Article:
Why This Year's BCS Bowl Season Is Shaping Up to Be Among Greatest Ever

Michael FelderNational CFB Lead WriterNovember 6, 2012

MIAMI GARDENS, FL - OCTOBER 20:  EJ Manuel #3 of the Florida State Seminoles rushes during a game against the Miami Hurricanes at Sun Life Stadium on October 20, 2012 in Miami Gardens, Florida.  (Photo by Mike Ehrmann/Getty Images)
Mike Ehrmann/Getty Images

While fanbases and pundits debate over who ends up in the top two spots should five teams end up undefeated, a more macro view of the situation reveals a very appetizing BCS picture. Un-cloud your mind. Stop spending so much energy on the "my team got screwed" debate. Look at the big picture that's fast approaching us this January: one of the best BCS seasons ever.

We'll assume chalk holds for the most part. Nebraska, Florida State, Louisville, Alabama, Kansas State, Notre Dame and Oregon go ahead and win out. What we'll end up with is an undefeated Alabama Crimson Tide taking on Oregon in Miami for the crystal football.

Yeah, I get it, whine-whine-whine but what we'll get as a result of that should be epic in the grand scheme of things. Four other bowl games that are set up much in the way that the BCS was intended to work; big sells and top teams playing one another on big stages.

Kicking it off in the desert, the Fiesta Bowl would again be hosting undefeated teams for the second time in the BCS era. Only this time, instead of two non-BCS squads they'd get the right to have Kansas State take on Notre Dame. That's a game folks are turning on their televisions for and showing up at the stadium to watch. Two teams that are a combined 24-0 would most certainly sell.

In the tradition-rich Rose Bowl we'll could be staring at Nebraska taking on USC, UCLA, Oregon State or Stanford. USC speaks for itself in all of this. The Trojans return to a BCS bowl, while short of their goal, would be a welcomed move. For UCLA and Oregon State, two teams that aren't exactly used to going to the Rose Bowl, a date on the BCS stage would certainly drive ticket purchases.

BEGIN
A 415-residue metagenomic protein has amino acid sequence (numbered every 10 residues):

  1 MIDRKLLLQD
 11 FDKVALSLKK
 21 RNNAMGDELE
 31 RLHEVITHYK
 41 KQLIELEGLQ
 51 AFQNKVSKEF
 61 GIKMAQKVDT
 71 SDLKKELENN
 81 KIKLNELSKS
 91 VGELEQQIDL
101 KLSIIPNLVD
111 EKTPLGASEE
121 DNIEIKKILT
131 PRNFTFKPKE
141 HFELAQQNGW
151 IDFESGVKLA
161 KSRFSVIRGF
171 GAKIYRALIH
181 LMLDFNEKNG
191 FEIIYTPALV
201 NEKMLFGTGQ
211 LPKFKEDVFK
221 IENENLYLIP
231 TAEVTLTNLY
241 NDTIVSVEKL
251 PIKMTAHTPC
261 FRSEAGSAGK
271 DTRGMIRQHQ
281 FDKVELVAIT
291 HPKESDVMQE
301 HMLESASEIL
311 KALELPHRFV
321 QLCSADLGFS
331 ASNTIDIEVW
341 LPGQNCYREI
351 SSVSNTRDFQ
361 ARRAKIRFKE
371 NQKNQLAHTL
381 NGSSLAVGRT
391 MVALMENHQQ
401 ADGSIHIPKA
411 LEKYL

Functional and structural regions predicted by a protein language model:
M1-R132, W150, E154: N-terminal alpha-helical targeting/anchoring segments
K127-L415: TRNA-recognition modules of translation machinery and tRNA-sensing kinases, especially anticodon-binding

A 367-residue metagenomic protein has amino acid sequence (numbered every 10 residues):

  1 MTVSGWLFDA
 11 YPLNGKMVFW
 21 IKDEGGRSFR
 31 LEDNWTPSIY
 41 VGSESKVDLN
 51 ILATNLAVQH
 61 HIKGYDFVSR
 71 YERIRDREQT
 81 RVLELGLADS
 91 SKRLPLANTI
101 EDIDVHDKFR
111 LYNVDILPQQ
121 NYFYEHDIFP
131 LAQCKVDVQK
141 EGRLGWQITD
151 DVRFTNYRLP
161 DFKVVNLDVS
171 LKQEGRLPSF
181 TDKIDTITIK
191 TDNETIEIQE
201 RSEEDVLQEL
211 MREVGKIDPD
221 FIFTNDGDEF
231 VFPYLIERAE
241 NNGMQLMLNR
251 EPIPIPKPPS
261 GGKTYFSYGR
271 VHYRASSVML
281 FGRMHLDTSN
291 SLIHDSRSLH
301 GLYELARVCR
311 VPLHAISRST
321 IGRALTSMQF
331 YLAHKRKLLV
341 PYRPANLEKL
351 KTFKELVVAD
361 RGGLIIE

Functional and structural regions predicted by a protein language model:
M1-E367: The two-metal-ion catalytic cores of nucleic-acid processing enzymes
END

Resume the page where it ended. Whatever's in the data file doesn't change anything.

However, the real sell would be the game itself. Nebraska, a great fanbase that travels, settling in to play against the second best Pac-12 team in Pasadena would be a big deal. The Cornhuskers back in a BCS bowl for the first time since 2001's beating by Miami. That sells, especially at the Rose Bowl, a game that is steeped in history, heritage and always has a strong following.

Which brings us to the Sugar Bowl, a game that would likely be partying with a two-loss SEC team as its host. Which two-loss SEC team? Does it really matter? Whether it is Georgia, Florida, LSU or South Carolina, they're going to show up in droves. For argument's sake let's assume Florida and South Carolina lose to their ACC rivals and what could see is a Georgia or LSU matchup with the Clemson Tigers.

Clemson and Georgia, an old rivalry that is already being revived in the regular season, would set up a preview for the series to come. Two fanbases that know each other well and that would push to be the "home team" in the Big Easy. Or, perhaps you prefer the Tiger on Tiger matchup. The battle of the "Death Valleys" as they'd likely call it. Watching Clemson's stellar offense against LSU's great defense.

Talk last year's Orange Bowl experience all you like, Clemson's offensive studs versus LSU's defensive stars is a heck of a sell to the Sugar Bowl. 

And we wrap up with the game that Clemson played in a year ago, the Orange Bowl. This is the game that's been the most routinely complained about on the BCS docket. A game that's had attendance issues and ratings problems due to a myriad of issues. Everything from bad teams, poor matchups and blowout games have helped tarnish this BCS bowl.

This year, because the Orange has the last pick, it'd be staring at a likely undefeated Louisville team to go opposite the Florida State Seminoles, and that's not a bad thing. The Cardinals have two budding stars that are popping up on the national radar: their coach and their quarterback.

Charlie Strong is one of the hottest candidates in the nation, and as other teams are looking to fill their vacancy, watching Strong perform would be a nice treat. Teddy Bridgewater, a guy that some think should be in the Heisman discussion, is also slowly emerging as a household name.

Bridgewater and Strong would be a great addition, especially if Louisville is in the Top Seven or Eight in the nation. However, the big sell here would be Florida State's return to prominence. Not quite the return Seminoles fans wanted in the form of a BCS championship, but every little step counts.

Their first BCS bowl since the 2005 Orange Bowl would bring Seminoles fans out, especially for game that's in their own state. It's not a short drive, but it is one that folks would be willing to make to see their team actually play in a meaningful bowl game.

Sure, there will be complaining and whining about how team X, Y and Z got screwed but overall, as a whole, the BCS wins here. It is matching teams that are going to sell into the games. No 2010 UConn that no one really wanted to see play. No 2010 Stanford that was asked to go across country to beat up on Virginia Tech. No 2007 Hawaii who snuck into a game against an opponent it had no business being on the field with.

This January, we'll see big names, big brands. and that's big news, in a good way, for college football.